Majority: Starting from its assumption that no imperialist powers can emerge once the world was divided in the imperialist epoch, the restoration of capitalism means that China would re-enter the world economy as an oppressed country unable to accumulate sufficient value to emerge as imperialist. Whether China is semi-colonial, or some 'transitional' state, the point is it is oppressed and fought over by rival imperialist powers. Massive FDI in the free trade zones, big branch plants of most of the big multinationals, and China's role as the workshop of the world, all fit the 'profile' of a semi-colony that serves the imperialist division-of-labour by producing cheap imports of capital and consumer goods for the world market.
Minority: The minority questions how can this be true? China has accumulated massive surpluses since 2001 when it joined the WTO, and now exports surplus capital to every continent as FDI or state-to-state deals in competition with the established imperialist powers. While China allowed the controlled penetration of imperialism in the special zones, it also imposed terms that required joint ventures and intellectual property transfer unlike any semi-colony. The legacy of the workers state allowed it to control and limit the extend of imperialist penetration, and thus to retain the ability to accumulate capital and emerge as an imperialist power.
Resolution: Abandon the dogmatic assumption that Lenin's theory of imperialism cannot predict and spark revolutions that allowed socialist revolutions to re-partition the world economy! Further, failing the world revolution, counter-revolutions forced the bureaucracy to restore capitalism but not at the expense of re-colonization. The legacy of the workers' state proved to be the advantages of a strong central state, a dominant state-owned monopoly sector, and a centralised Communist Party that could plan the economy. The minority asserts that this legacy of the workers' state allowed the Red bourgeoisie to accumulate capital sufficient to trigger the LTRPF and the export of capital.
(3) The Character of China at the concrete level
The two points above cover the theoretical development of Lenin's theory of imperialism, the victory of socialist revolution against imperialism, and of the inevitable failure of an isolated revolution in a single backward country. This is consistent with the observed reality of the character of China today. But we need to evaluate the program and practice of the Majority and Minority as a consequence of their method and theory.
Majority: The majority theory of no new imperialisms must be put to the test against the observed reality today. At the time we had the debate in 2009, the evidence of China's restoration as a semi-colony, open to re-colonisation by imperialism especially the US and Japan, was superficially convincing. It required a program for the socialist revolution, the defence of China, especially from the US, and a bloc with the JRCL in support of the socialist revolution in China. The Minority was naturally cast as abandoning Lenin and Trotsky in order to support the US ruling class in its attempt to recolonise China. At that time the Minority held that China was an 'emerging' imperialism with semi-colonial characteristics and would have defended it from a US (or any other imperialist) attack to increase the super-exploitation and oppression of China. The Majority today still argues that the growth of China is that of an oppressed nation subordinated to imperialist powers. Even the Belt and Road project that invests $trillions in unprecedented global infrastructure is interpreted as reducing labour costs for imports and exports that serve the profits of China’s imperialist masters!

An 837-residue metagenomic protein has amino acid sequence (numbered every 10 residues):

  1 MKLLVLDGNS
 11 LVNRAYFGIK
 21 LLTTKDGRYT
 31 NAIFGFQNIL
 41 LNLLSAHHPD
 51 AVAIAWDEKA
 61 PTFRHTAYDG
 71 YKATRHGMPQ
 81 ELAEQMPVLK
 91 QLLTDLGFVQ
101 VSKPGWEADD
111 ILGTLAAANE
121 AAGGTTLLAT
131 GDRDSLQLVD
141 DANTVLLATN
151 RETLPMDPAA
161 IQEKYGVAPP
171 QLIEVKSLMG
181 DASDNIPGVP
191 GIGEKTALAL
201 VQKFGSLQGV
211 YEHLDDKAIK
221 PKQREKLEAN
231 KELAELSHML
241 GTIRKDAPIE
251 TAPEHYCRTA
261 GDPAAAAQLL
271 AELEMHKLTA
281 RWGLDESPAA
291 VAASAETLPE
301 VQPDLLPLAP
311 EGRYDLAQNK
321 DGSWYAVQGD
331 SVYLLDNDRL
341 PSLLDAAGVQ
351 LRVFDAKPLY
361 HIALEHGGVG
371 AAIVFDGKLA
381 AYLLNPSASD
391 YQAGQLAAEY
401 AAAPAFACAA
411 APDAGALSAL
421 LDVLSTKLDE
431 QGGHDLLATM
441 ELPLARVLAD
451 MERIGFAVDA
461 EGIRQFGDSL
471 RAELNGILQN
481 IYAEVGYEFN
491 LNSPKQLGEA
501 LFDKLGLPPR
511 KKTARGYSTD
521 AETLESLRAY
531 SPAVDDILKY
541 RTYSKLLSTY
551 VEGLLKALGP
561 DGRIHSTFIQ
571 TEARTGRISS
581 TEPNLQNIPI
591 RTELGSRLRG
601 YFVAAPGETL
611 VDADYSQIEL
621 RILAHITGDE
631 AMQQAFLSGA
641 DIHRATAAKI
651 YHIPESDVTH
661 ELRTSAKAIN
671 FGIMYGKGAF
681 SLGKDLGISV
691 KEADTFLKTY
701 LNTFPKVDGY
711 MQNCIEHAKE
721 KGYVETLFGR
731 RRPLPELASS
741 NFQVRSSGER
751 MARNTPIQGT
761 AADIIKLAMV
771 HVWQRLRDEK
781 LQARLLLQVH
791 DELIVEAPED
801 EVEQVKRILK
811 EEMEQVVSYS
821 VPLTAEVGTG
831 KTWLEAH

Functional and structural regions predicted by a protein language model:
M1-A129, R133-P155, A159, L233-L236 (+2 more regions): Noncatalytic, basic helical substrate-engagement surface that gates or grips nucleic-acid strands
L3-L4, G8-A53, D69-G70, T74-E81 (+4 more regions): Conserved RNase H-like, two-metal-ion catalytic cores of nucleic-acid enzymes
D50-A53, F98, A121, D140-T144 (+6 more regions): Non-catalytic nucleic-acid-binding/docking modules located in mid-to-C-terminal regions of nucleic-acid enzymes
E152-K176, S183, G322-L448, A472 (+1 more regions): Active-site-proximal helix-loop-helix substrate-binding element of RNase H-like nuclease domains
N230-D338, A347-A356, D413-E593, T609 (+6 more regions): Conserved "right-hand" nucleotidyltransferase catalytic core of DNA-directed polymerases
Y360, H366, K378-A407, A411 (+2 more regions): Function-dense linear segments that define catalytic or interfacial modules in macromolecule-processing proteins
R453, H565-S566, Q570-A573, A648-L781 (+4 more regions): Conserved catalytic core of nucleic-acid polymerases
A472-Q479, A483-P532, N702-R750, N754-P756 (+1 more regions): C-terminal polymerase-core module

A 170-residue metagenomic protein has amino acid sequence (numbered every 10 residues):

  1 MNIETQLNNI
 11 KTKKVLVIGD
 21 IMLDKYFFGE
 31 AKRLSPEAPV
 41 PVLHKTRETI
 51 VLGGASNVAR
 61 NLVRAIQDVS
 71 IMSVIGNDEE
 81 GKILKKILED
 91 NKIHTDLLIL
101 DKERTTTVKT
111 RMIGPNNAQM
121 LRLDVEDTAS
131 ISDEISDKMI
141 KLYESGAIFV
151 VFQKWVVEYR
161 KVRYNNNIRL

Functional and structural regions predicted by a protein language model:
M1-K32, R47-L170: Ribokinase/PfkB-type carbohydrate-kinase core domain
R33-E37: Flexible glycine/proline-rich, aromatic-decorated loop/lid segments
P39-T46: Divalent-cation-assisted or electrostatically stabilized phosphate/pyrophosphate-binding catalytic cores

Minority: For the Minority Lenin's theory of a re-divided world applies to the workers states which he had a hand in establishing. It can explain the return of the workers' state to the capitalist world with the legacy of state capitalism that avoids re-colonisation and the lawful emergence of new imperialist powers. It counters the unipolar world of the fake left that delegates the workers revolution to this or that imperialist dictatorship including that of Xi Jinping, president-for-life. The program for China that flows from this is dual defeatism in every inter-imperialist war and defeatism in wars against semi-colonies.
Resolution: In the decade since this debate began, China has risen to become second only to the US as a world power, and ahead on real GDP and capital accumulation. Back In 2010 China was only beginning the trajectory of its imperialist expansion. But already it was accumulating a surplus in trade much of which was invested in US treasury bonds. No semi-colony ever did this. It had virtually no external debt, unheard of for those of us living in semi-colonies. It was becoming a banker for the Bolivarians and the Castroists. The only reason that the Majority did not see these trends as contradicting its theory on China was the preconceived schema misrepresenting Lenin which saw the world revolving around only the USA. Back then we referred to this theory as missing the 'elephant' in the room. Today there is no question: the elephant has broken out of the room, trampled on those who still do not see it, and is now challenging the US for the lead in dominating the world. As comrades look back at the FLTI to see what went wrong and why, they should re-evaluate the debate on China and the adventures in Japan and Zimbabwe, which revolved around his question China.
Dave Brown (for ILTT) 4 August 2020